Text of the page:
The now-popular configuration of drone, i.e. quad or multi rotor setup, makes them difficult to stowaway. Even the smallest of drones can’t fit into your pocket without breaking a rotor or two. That’s probably not a concern for hobbyists who rather the drone be bigger for visual clarity sake when flying. But if a drone could be make pocket size, it will greatly benefit first responders who can leverage on the size for portability while taking advantage of what a flying robot offers, such as sending it into disaster area for aerial survey. This is what the Foldable Drone, developed by Swiss Federal Institute of Technology’s researchers Stefano Mintchev and Dario Floreano, can do. It is foldable, drawing inspiration from traditional origami to achieve this feat, and unlike some science fiction flick where you see arms of the drone slowly deploys (in a dramatic way), the rotor arms of this miniature robot snap into place in less than a second.

Foldable Drone by Swiss Federal Institute of Technology

Magnets are used in the joint to ensure the arms stay locked. The rapid unfolding is made possible by the momentum thrown out by the spinning rotors, which also allows the drone to take to the sky in mere seconds. Now that, my friend, is sci-fi made real. For now, retracting the arms still need to be done by hand, but an automated folding mechanism is in the works. With a drone this small, it is obviously not build for carrying heavy payload, but more for aerial surveillance. Many such inventions can be beneficial to mankind, but there’s always a more eery prospect. That said if this were to be combined with the ‘self-destructing’ drone technology, it would kind of make it the ultimate spy equipment. And imagine a swarm of this being deployed to sniff out threat or whatnot… which we are not sure whether is a good or a bad thing.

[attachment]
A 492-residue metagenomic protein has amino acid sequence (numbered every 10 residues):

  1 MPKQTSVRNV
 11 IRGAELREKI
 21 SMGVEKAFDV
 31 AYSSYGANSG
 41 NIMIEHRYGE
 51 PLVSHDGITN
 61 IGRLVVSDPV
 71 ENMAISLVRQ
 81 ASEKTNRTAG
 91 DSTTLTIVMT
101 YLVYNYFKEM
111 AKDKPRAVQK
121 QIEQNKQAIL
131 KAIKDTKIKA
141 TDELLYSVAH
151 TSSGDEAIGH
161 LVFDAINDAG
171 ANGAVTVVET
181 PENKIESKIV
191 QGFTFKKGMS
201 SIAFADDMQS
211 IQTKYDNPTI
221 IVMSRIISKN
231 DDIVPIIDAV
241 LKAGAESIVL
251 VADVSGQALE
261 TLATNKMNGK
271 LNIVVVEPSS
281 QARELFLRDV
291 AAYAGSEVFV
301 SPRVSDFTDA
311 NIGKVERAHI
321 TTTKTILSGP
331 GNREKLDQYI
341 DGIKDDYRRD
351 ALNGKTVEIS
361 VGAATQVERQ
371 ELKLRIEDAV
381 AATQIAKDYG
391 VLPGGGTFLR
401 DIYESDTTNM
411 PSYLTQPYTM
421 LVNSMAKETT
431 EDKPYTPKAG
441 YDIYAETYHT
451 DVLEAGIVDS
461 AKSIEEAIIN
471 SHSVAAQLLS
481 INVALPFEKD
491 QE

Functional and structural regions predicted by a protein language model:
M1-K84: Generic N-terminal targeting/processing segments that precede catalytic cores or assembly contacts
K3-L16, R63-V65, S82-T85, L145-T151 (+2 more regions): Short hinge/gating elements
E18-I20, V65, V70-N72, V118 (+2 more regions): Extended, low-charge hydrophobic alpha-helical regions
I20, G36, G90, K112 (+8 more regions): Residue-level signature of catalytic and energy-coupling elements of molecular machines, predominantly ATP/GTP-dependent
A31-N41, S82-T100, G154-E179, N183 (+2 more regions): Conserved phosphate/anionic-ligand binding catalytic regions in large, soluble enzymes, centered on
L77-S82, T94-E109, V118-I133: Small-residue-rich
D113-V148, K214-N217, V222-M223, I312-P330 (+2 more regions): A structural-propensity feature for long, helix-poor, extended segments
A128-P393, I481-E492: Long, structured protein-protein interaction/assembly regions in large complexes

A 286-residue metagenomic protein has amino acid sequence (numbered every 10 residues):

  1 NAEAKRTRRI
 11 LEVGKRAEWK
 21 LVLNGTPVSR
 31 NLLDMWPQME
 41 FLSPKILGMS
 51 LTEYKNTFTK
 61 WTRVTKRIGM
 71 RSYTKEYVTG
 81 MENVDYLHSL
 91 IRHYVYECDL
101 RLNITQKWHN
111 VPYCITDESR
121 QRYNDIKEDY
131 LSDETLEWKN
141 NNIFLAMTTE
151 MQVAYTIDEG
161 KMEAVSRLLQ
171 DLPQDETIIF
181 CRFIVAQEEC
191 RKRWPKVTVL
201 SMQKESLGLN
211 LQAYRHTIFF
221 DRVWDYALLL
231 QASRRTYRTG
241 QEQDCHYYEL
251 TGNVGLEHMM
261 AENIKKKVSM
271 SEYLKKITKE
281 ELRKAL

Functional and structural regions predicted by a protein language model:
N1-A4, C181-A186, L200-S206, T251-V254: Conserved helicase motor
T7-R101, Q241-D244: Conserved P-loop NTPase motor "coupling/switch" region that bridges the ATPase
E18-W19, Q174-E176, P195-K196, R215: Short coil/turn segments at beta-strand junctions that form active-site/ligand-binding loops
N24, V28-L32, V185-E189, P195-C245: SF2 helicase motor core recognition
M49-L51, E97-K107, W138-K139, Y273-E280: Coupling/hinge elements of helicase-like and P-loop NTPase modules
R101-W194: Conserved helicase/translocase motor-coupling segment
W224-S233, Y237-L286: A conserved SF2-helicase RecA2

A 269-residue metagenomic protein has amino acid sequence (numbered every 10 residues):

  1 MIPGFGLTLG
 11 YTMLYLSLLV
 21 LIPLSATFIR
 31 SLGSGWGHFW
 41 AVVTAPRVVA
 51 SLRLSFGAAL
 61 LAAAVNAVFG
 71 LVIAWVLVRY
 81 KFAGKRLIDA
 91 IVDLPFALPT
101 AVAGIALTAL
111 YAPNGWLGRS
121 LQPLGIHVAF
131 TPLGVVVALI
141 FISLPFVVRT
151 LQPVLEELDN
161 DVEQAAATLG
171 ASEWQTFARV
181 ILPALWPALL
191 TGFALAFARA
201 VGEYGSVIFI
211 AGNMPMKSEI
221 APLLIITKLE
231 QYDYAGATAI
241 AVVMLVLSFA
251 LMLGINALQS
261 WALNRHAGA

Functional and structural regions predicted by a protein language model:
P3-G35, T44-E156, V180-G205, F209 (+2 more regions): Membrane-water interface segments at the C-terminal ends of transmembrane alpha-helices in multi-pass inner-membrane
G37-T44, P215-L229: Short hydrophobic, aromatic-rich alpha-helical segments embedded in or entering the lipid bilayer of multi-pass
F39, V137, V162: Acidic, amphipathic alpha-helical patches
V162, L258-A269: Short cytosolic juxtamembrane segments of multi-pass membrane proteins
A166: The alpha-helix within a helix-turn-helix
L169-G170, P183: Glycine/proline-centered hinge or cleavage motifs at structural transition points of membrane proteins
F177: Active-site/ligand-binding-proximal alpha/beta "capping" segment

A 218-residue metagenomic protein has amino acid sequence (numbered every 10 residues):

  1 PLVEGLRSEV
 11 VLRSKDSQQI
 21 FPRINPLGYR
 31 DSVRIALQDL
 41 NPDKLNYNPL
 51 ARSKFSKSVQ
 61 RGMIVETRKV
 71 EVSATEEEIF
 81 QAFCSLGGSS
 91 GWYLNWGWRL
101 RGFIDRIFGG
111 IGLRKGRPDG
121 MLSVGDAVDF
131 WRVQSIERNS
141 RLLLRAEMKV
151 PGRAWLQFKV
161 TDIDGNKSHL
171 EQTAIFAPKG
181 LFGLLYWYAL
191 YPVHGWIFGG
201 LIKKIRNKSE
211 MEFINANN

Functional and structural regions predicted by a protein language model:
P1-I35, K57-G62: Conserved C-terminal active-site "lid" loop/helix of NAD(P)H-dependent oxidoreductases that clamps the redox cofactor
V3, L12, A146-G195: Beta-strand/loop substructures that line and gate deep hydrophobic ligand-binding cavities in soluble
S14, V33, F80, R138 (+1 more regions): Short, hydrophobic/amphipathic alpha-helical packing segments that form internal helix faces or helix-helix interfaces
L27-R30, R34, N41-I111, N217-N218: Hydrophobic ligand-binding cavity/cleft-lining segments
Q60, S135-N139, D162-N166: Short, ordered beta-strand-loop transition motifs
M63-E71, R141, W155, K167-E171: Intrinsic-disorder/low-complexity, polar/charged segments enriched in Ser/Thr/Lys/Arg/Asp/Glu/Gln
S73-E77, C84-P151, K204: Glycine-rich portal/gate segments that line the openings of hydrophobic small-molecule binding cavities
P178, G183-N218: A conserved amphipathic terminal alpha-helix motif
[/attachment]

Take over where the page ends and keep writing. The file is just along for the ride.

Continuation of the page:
NOW READ  Artificial Skin For Mobile Phone Is As Creepy As It Is Awesome
Foldable Drone by Swiss Federal Institute of Technology
Stefano Mintchev with the Foldable Drone

École polytechnique fédérale de Lausanne via Engadget

Published by Mike chua

Avid tech enthusiast, gadget lover, marketing critic and most importantly, love to reason and talk.